I know I disappeared for two months with nary a goodbye (thank you to those who e-mailed me to ask if I'm ok). I didn't say goodbye because I wanted the freedom to indulge my indecisiveness for as long as possible. And then BlogHer wrote me to say they were going to break my kneecaps if I didn’t resume posting. Ok. I kid. They just said I can’t be part of their blog network unless I, you know, blog – but breaking kneecaps sounds better don’t you think?
So for my return post, knowing that only about a third of the people who used to visit have continued showing up regularly, I tried to decide what would make the best subject matter:
1. How I was laid off from my job last fall and have been preparing to open a coffee shop next month
2. What I think of Sarah Palin, as a feminist, now that the truth has been told
3. If and how much I’ve grown to love (or not) the Almighty Barack Obama, what it means that he appointed Hillary Clinton to be Secretary of State and if I thought the inaugural benediction was racist
4. How I am struggling because I have a coffee blog (to complement my new business) that looks like hell despite my teaching myself CSS, and therefore bought a website that doesn’t exist because I don’t know what FTP means
5. How I spontaneously became a tea fanatic and I’m sure I’m going to live forever now
6. How I’ve struggled to determine what parts of my children’s psyches I should be writing about as they get older and whether I should continue to blog when I can’t find the time to read other blogs, even my all-time favorites
7. What happened when J caught me off guard saying, “Mama do you use drugs?”
And then I thought, no, you’d probably most like to hear a humorous story about my ineptness as a mother and see a picture of my puppy. Am I right? But do come back for all of the above and more. In light of my current infatuation with Vajrayana Buddhism, I thought I would tell you a story about why, in spite of my inherent religiosity, I can never be BFF with religious people. It’s not them, I must admit, it’s me.
We have these nice neighbors who have kids the same age as our’s. They invited our kids to their birthday parties and first the mother told me about a missionary trip she took to Africa and how wonderful it was because all of these children came to greet her and were just “praising God.” Which is fine, I totally appreciate that, but generally I take statements like that as a cue that I’d better watch what comes out of my mouth. Not just the way I frequently punctuate statements with impolite words, but also my “anything goes so long as no one is being hurt or exploited” moral compass (or lack thereof).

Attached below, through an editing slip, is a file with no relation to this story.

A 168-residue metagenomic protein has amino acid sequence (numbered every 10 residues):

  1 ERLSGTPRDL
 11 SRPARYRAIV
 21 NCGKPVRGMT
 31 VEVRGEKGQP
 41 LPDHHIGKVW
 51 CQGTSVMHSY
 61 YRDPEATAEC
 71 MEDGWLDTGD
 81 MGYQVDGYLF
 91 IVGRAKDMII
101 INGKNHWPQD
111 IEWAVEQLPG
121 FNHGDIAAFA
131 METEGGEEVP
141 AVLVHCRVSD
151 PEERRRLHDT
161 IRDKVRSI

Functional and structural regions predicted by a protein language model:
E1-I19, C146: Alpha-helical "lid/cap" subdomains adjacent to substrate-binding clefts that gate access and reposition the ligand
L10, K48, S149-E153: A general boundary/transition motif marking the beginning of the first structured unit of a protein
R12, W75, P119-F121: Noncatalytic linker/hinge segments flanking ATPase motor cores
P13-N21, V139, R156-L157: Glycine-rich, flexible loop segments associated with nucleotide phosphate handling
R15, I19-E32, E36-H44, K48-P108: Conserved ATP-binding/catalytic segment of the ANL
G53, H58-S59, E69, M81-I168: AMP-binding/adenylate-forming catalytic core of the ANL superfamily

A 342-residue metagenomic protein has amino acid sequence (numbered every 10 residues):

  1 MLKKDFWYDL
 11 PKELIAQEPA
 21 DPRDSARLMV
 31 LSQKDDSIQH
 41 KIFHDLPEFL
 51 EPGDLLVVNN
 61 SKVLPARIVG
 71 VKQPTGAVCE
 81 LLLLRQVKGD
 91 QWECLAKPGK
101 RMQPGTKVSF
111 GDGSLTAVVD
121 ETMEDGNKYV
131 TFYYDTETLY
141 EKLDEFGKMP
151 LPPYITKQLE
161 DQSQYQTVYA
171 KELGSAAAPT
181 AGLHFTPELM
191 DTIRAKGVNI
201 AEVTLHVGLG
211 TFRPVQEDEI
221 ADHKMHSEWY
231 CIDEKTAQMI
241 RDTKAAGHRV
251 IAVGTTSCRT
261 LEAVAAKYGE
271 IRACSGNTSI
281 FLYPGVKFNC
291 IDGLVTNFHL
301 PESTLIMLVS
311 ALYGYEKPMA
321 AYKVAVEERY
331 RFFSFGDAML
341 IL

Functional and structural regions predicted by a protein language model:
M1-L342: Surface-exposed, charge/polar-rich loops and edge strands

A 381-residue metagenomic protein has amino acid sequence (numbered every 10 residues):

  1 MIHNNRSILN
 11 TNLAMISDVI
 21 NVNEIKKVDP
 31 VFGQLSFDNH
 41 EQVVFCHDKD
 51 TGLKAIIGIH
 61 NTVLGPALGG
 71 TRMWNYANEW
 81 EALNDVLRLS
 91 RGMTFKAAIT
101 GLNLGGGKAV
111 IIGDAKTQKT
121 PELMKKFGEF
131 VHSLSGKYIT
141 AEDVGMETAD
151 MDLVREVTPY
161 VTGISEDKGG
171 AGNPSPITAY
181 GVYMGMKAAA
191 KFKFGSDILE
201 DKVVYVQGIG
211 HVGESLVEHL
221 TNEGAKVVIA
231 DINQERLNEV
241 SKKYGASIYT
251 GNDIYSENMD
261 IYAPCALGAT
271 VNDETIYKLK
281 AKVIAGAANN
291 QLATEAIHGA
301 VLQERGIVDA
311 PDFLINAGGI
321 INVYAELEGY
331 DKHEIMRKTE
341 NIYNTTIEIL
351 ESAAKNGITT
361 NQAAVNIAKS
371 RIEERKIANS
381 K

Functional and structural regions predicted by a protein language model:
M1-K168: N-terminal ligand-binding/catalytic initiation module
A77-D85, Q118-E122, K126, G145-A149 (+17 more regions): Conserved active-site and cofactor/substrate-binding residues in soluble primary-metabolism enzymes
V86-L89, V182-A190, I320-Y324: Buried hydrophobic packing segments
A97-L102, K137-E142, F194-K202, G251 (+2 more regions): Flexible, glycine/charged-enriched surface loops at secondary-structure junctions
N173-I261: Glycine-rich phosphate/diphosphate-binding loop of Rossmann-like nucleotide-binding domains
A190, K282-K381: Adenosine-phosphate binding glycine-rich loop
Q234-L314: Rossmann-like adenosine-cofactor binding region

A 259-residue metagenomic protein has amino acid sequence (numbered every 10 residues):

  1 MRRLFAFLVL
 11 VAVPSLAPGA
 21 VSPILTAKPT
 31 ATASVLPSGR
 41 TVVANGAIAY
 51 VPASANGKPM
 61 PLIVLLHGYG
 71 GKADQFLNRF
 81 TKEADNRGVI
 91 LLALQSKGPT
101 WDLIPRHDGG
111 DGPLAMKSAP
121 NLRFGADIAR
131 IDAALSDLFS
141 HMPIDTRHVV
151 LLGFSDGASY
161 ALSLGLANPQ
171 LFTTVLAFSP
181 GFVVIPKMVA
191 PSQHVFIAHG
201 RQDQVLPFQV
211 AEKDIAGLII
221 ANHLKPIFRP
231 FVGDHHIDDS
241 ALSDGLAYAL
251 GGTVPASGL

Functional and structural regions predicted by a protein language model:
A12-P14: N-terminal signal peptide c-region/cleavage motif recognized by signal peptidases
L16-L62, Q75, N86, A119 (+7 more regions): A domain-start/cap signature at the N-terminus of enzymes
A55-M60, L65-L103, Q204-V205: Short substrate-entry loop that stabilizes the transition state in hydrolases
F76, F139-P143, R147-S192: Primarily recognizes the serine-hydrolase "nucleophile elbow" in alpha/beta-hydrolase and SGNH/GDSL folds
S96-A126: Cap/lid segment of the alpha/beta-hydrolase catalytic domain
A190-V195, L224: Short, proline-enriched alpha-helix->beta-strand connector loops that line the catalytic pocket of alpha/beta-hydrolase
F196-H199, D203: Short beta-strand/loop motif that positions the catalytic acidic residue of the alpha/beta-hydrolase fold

The first party was for 5 year olds and at one point everything went silent at just the moment my Little One said at the top of his voice, “Mama, did someone say the C word?”
Now let me clarify, when I say my kids hear plenty of “bad words” I’m talking about your basic everyday, “what the hell happened here” sort of swearing. They have certainly never heard the C word from me, so immediately I started composing my lecture to my husband in my head, thinking I can’t believe he would talk like that in front of the kids!!! But then after the party I asked Little One (long after it was too late to salvage my embarrassment), “What is the C word anyway and where did you hear it?”
And he said, “Crap.”
For some reason they still invited J to the 7 year old birthday party, where the kids had an impromptu conversation about who believes in Jesus. They all did, and my J told them that he believes in Jesus too, adding a small clarifier, “But we don’t actually have any way of knowing if Jesus was in real life or not – it’s just a myth.”
Thanks J. I don’t know why I teach them anything. I tried briefly at home to explain that some people are rather sensitive about that sort of thing and there are people with whom we can discuss those issues and others with whom it’s best we just keep that to ourselves. But it may not matter anyway – I mean what are the odds we’ll be invited a third time?
And now the puppy – who was supposed to be a lap dog, but as it turns out is medium-sized. I’ll elaborate another time, but for now, I’ll just say, I don’t know how we ever lived without a dog.